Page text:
Delay, cost increase announced for U.K. nuclear project

January 27, 2021, 3:00PMNuclear News

Perspex screens and reduced seating capacity in the Hinkley Point canteens help protect the workforce during breaks, EDF Energy said. Photo: EDF Energy

The unfortunate effects of the COVID-19 pandemic on nuclear new-build projects haven’t stopped with Vogtle: EDF Energy this morning reported that the expected startup date for Unit 1 at its Hinkley Point C site is being pushed from late 2025 to June 2026.

In addition, the project’s completion costs are now estimated to be in the range of £22 billion to £23 billion (about $30.2 billion to $31.5 billion), some £500 million (about $686 million) more than the 2019 estimate, EDF said, adding the caveat that these revisions assume an ability to begin a return to normal site conditions by the second quarter of 2021.

Nuclear scores point in U.K. green plan

December 1, 2020, 12:03PMNuclear News

The United Kingdom, the first of the world’s major economies to adopt a legally binding commitment to achieve net-zero greenhouse gas emissions by 2050, has released a blueprint to help realize that goal—one that includes a substantial role for nuclear energy

The Ten Point Plan for a Green Industrial Revolution will mobilize a total of £12 billion (about $16 billion) of government investment to create and support up to 250,000 highly skilled green jobs in the United Kingdom and spur over three times as much private sector investment by 2030, according to the UK government on November 18.

In addition to nuclear, offshore wind, hydrogen production, carbon capture, and vehicle electrification are also earmarked for significant investment in the 38-page document.

Hinkley Point B to be retired earlier than planned

November 30, 2020, 9:30AMNuclear News

Hinkley Point B, in Somerset, England. Photo: EDF Energy

EDF Energy has made a “proactive decision” to move Britain’s Hinkley Point B power station into its defueling phase no later than July 15, 2022—some eight months earlier than previously scheduled—the company announced on November 19.

The two-unit plant, located in Somerset, England, began generating electricity in 1976 and has since produced more than 300 TWh of power, enough to meet the electricity requirements of every home in the United Kingdom for three years, according to EDF.

U.K. trade group debuts blueprint for lowering nuclear construction costs

September 3, 2020, 9:29AMNuclear News

The Nuclear Industry Association (NIA), the trade group for the United Kingdom’s civil nuclear industry, unveiled a new report yesterday that sets out a framework for cutting the cost of building new nuclear power plants in Britain.

The 27-page report, Nuclear Sector Deal: Nuclear New Build Cost Reduction, is available online.

EDF fined millions for disseminating misleading information about U.K. nuclear project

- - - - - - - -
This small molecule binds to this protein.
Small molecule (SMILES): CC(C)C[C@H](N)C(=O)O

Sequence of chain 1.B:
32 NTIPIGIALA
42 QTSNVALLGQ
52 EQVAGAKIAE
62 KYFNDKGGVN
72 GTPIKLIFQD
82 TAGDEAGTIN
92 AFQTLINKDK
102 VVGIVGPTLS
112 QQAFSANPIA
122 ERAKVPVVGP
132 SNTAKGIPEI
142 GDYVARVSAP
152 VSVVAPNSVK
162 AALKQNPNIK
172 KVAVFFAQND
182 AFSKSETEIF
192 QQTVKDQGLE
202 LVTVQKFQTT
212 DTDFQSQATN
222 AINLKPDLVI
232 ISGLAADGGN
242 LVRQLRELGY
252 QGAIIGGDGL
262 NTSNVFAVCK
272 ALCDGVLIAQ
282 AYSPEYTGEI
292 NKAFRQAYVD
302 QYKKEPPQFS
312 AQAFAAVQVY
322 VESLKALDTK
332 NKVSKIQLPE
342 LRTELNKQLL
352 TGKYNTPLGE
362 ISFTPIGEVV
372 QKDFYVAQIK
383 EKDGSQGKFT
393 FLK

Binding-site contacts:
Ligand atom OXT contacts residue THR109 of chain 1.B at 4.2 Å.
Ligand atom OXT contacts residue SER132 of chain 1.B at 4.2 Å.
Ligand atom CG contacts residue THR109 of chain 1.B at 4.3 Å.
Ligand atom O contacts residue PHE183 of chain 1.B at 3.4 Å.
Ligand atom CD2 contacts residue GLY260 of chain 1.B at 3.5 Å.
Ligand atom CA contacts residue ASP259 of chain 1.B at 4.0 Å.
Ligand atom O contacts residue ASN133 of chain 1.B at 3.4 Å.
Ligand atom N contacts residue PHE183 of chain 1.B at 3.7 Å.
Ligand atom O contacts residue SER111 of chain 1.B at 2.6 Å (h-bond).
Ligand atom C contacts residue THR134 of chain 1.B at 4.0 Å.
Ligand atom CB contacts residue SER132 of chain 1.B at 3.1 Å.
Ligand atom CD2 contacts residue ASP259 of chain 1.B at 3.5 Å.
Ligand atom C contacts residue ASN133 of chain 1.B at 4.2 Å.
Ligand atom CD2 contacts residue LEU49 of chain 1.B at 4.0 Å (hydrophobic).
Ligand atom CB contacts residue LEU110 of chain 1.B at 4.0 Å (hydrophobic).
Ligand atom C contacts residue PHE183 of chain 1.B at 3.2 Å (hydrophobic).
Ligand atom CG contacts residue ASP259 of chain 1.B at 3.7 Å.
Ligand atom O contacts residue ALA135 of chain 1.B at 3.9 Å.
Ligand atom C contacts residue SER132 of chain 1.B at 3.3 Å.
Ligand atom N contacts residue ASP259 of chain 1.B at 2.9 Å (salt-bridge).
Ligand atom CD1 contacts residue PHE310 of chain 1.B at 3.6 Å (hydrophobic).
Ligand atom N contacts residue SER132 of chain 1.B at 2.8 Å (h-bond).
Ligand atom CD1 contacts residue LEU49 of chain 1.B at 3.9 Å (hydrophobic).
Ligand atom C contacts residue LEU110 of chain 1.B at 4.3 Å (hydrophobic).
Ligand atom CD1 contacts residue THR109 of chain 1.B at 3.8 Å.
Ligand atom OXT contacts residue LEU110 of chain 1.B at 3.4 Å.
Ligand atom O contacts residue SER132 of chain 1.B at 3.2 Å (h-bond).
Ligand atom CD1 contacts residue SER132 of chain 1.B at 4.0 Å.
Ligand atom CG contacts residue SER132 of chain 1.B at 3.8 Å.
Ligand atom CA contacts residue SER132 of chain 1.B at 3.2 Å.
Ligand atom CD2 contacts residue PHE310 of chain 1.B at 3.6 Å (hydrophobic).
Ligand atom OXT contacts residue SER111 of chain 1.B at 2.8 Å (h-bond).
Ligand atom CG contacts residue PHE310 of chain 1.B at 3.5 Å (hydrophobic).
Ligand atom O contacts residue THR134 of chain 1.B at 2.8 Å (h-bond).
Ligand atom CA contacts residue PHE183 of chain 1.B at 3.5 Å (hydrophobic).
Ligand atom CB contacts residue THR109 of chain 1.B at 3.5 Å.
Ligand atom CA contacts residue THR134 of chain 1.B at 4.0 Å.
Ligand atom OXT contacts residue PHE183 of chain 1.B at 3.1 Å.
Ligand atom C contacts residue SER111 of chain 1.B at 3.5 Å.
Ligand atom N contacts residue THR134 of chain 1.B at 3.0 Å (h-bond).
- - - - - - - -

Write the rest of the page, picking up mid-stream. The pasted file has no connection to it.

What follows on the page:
August 5, 2020, 3:21PMNuclear News

The Enforcement Committee of the Autorité des Marchés Financiers (AMF) has imposed a fine of €5 million (about $5.9 million) on Électricitéde France for providing false information about the Hinkley Point C new-build nuclear project in the United Kingdom. The committee has also imposed a €50,000 (about $59,000) fine on EDF’s former chairman and chief executive officer, Henri Proglio. According to a July 30 statement from the AMF, the false information was spread via an October 8, 2014, news release.

The AMF is described on its website as an independent public authority that regulates the French financial marketplace and its participants.

New design center supports construction of Hinkley Point C

July 21, 2020, 9:38AMNuclear News

UK EPR Design Centre, Bristol, England. Image: EDF Energy

EDF Energy has opened a new engineering design facility in Bristol, England, to support the next phase of construction at the Hinkley Point C nuclear power station in Somerset, the company announced on July 14. The UK EPR Design Centre at Aztec West brings together nuclear designers and engineers from EDF and British engineering partners and suppliers, including Framatome UK, Atkins, Jacobs, Assystem, Anotech, and Vulcain, the announcement said.

More nuclear a good choice for U.K., but costs must fall, report says

June 23, 2020, 3:18PMNuclear News

A report published last week by Energy Systems Catapult, a U.K.-based clean energy nonprofit, concludes that adding double-digit gigawatts of new nuclear is a “low-regrets option” for the United Kingdom as it strives to achieve net-zero carbon emissions by 2050. (Legislation establishing the 2050 target date was signed in June of last year, making the United Kingdom the first of the world’s major economic powers to take that step.) The report also stresses, however, that costs for new nuclear must decrease significantly for the technology to meet its potential.